I recently called a team meeting to talk about burnout specifically. I stressed the importance of taking breaks for mental health. Most of us are programmed to be at our desks from 9 to 5 (or, more realistically, 8 to 6), but I tell my team that if they feel like they’re going in circles, they’re just clicking a mouse and not getting anywhere. And they know that I don’t track their keystrokes; I know they are producing, and I want them to be in a good place mentally. So give yourself permission to step back and get up from your chair. Go for a walk, get coffee, or do some exercise that takes your mind off things for a while. I have a spin bike in my garage, and when I need a break, I get up from my desk and work out, even if it’s just for five minutes.
It takes some time to accept that stepping away in the middle of the day is OK. Scientific evidence shows that even micro-breaks will increase your productivity. The challenge is allowing yourself permission to do it. We’re programmed to believe that if we sit in front of our computers and buckle down, focus will happen, but that’s not always true. Take a break. Grab lunch. The work will still be there.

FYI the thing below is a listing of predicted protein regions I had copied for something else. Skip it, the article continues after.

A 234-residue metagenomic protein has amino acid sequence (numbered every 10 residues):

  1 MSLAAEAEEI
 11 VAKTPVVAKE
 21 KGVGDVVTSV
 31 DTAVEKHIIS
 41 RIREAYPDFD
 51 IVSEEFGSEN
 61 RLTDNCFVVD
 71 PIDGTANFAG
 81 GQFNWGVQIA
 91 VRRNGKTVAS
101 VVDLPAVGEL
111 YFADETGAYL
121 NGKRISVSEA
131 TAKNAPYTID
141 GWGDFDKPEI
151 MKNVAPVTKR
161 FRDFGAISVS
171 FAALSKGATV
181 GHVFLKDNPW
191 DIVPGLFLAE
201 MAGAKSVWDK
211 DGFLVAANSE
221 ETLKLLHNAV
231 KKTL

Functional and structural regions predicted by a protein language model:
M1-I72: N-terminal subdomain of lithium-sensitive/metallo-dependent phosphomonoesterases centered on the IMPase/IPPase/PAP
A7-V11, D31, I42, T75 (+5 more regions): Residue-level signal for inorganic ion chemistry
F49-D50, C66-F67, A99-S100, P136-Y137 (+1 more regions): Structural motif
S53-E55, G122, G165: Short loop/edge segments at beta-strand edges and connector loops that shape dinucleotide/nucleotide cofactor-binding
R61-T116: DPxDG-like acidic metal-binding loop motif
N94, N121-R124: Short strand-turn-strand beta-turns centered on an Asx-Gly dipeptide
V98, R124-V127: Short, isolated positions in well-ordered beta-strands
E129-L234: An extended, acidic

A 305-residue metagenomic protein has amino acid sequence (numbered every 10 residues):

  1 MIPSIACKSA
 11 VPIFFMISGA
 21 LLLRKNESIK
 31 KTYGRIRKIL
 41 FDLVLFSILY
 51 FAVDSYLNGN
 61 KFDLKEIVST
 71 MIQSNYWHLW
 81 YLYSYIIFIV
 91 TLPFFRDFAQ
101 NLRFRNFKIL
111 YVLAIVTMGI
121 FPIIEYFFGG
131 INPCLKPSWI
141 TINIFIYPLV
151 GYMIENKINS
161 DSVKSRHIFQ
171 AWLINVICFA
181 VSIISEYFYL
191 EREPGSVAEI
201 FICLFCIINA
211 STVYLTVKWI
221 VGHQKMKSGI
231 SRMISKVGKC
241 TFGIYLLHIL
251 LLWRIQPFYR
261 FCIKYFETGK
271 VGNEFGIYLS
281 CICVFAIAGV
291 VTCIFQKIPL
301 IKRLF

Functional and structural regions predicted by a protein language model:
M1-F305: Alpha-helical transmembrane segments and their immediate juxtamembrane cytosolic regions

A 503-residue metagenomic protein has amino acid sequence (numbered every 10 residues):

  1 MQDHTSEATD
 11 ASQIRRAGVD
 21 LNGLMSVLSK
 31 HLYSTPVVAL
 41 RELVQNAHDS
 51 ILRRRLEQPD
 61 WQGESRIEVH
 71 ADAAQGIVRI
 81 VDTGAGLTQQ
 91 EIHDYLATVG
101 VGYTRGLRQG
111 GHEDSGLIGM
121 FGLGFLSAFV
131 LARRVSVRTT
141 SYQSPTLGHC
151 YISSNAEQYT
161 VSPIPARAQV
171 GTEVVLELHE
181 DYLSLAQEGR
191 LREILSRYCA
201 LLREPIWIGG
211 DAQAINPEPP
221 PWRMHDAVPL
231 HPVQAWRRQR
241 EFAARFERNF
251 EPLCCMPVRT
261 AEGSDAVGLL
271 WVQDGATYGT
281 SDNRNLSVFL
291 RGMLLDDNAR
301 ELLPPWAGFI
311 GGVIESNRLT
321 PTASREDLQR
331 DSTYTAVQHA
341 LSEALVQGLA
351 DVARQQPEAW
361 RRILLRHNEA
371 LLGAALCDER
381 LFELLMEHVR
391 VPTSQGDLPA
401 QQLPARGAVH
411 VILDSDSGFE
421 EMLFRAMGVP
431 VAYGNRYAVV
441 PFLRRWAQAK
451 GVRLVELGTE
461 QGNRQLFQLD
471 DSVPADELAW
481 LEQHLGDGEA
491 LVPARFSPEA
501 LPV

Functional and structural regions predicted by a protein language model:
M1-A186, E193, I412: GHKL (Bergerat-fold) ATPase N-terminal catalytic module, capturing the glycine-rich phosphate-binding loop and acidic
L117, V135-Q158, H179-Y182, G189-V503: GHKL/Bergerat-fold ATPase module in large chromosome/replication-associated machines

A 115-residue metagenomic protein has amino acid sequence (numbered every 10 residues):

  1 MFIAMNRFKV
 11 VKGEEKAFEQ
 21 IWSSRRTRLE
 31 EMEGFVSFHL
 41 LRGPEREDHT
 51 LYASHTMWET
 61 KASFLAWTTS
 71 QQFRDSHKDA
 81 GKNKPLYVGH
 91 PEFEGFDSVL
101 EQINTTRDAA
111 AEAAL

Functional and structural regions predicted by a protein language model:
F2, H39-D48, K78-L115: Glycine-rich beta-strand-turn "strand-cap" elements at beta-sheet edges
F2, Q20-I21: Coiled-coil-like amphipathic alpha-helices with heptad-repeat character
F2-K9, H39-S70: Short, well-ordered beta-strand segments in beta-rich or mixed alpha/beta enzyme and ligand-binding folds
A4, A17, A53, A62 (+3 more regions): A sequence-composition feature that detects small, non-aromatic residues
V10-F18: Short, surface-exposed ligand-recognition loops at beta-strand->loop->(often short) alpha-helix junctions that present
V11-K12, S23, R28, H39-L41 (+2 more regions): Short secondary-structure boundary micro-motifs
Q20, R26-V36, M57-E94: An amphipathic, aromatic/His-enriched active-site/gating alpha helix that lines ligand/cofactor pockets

Make the Call
I also recommend reaching out to others and not isolating yourself. Sometimes just picking up the phone, calling a colleague, and saying, “Hey, do you have a second to chat? I want to ask you about XYZ,” can be helpful. The conversation initially starts out work-related, but maybe it pivots to “How was your weekend? I saw your Instagram posts—I didn’t know your daughter rides horses.”
I’m always pleasantly surprised by how well this works. I often tell myself, “OK, I need to get an answer to this question, so I can send an email.” But if I pick up the phone, I may get the gift of an unexpected conversation. Making that call gives you the human connection you didn’t know you needed until you started talking. It’s a great way to prevent recruiter stress—knowing you’re not alone is comforting.